The Neerkol case study of the royal commission covered the church and the Queensland government. Most of the report focuses on the church. Kieran Tapsell says, ‘The Commission was doing no more than courts do every day in making determinations of whether particular conduct complied with a statute, regulation, contract, policy or protocol.’ Really? Unlike a court, I think the commission was applying a very different test to the church than it was to the government. To the church which went to great lengths to deal with the victims, the commission applies the ‘compassion test’. To the government, it simply… Read more »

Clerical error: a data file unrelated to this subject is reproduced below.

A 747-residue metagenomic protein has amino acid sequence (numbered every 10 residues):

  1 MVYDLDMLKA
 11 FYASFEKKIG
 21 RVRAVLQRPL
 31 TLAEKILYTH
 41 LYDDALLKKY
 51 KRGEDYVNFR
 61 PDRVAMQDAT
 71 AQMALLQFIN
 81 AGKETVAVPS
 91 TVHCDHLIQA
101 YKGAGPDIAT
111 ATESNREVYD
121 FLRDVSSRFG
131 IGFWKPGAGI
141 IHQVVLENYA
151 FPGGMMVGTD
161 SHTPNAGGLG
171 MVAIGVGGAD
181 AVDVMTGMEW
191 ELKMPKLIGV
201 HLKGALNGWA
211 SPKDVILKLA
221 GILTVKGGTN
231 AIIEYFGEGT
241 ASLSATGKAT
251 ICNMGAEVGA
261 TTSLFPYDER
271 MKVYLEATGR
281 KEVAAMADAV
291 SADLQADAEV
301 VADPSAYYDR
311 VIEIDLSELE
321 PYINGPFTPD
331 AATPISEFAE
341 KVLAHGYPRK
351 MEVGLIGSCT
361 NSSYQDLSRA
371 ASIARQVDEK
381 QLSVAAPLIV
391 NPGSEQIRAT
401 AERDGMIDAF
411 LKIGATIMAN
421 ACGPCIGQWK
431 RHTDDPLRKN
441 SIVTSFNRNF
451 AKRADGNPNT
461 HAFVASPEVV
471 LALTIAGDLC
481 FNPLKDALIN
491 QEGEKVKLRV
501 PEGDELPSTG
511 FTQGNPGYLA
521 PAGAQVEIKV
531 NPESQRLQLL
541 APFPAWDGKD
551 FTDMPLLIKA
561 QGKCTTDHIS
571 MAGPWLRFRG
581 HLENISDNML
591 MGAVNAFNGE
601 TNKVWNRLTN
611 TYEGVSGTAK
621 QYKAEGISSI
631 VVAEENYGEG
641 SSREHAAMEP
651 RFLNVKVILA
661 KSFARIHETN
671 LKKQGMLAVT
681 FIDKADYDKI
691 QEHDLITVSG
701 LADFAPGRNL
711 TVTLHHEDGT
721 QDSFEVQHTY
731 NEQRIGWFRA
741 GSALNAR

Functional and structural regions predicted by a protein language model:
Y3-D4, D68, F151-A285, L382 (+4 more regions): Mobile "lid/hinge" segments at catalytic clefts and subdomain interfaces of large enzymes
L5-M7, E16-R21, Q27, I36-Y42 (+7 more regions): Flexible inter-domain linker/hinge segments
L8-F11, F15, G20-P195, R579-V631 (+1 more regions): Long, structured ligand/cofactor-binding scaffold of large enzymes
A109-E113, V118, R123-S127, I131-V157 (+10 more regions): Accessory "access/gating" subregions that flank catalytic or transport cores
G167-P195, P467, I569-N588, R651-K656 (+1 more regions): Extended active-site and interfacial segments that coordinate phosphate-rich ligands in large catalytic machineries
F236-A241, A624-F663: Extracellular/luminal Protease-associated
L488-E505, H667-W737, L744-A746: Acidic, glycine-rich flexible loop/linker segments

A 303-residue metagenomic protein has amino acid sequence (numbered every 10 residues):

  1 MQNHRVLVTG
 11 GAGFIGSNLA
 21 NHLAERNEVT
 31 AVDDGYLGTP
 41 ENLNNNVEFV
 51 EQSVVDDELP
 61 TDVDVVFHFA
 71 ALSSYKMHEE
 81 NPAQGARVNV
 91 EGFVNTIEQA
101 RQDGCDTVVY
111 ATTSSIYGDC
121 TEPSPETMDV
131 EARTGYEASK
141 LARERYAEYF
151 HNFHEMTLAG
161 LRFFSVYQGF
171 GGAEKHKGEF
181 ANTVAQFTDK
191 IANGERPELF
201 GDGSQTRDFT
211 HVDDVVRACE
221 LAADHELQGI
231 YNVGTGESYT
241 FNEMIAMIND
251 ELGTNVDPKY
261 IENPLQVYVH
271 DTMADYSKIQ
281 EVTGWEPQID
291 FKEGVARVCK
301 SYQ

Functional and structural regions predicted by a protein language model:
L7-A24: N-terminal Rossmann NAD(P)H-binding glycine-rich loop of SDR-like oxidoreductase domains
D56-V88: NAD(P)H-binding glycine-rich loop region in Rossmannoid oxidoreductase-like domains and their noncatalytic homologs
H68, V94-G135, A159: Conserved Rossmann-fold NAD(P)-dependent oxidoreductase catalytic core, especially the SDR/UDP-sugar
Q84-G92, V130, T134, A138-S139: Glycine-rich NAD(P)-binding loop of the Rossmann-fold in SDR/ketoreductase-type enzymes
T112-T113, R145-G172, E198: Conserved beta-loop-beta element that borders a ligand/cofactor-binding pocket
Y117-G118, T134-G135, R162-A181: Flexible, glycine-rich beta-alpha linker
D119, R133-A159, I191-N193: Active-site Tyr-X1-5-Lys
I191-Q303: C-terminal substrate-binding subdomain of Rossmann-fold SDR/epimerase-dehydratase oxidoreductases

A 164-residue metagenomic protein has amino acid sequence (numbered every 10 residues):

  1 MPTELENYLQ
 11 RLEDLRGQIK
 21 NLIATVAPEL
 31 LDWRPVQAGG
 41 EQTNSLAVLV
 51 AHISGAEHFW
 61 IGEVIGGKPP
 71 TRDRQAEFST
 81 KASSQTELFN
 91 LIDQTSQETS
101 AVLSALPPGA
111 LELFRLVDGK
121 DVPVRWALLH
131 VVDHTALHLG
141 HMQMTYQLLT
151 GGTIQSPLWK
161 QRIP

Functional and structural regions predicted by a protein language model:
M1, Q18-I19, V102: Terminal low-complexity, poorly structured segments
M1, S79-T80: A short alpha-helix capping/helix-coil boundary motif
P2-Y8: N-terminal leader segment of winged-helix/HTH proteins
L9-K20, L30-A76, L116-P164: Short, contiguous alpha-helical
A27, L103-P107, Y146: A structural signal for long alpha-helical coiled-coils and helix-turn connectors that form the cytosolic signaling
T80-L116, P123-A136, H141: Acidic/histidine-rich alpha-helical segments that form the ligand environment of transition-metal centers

Kieran Tapsell

Frank, In suggesting that the Royal Commission should apply “the same standards…to the church as to the state, regardless of the particular motivational beliefs or ideals of the church”, you are asking it to ignore one of the core requirements of its terms of reference, namely to focus on systemic issues (Clause f). “Compassion” was not just a motivational belief or Church ideal, it was a term written into the 1994 protocol which everyone in the Church was supposed to follow. Clause h further requires the Commission to consider such protocols and how they protected or failed to protect children… Read more »

Frank Brennan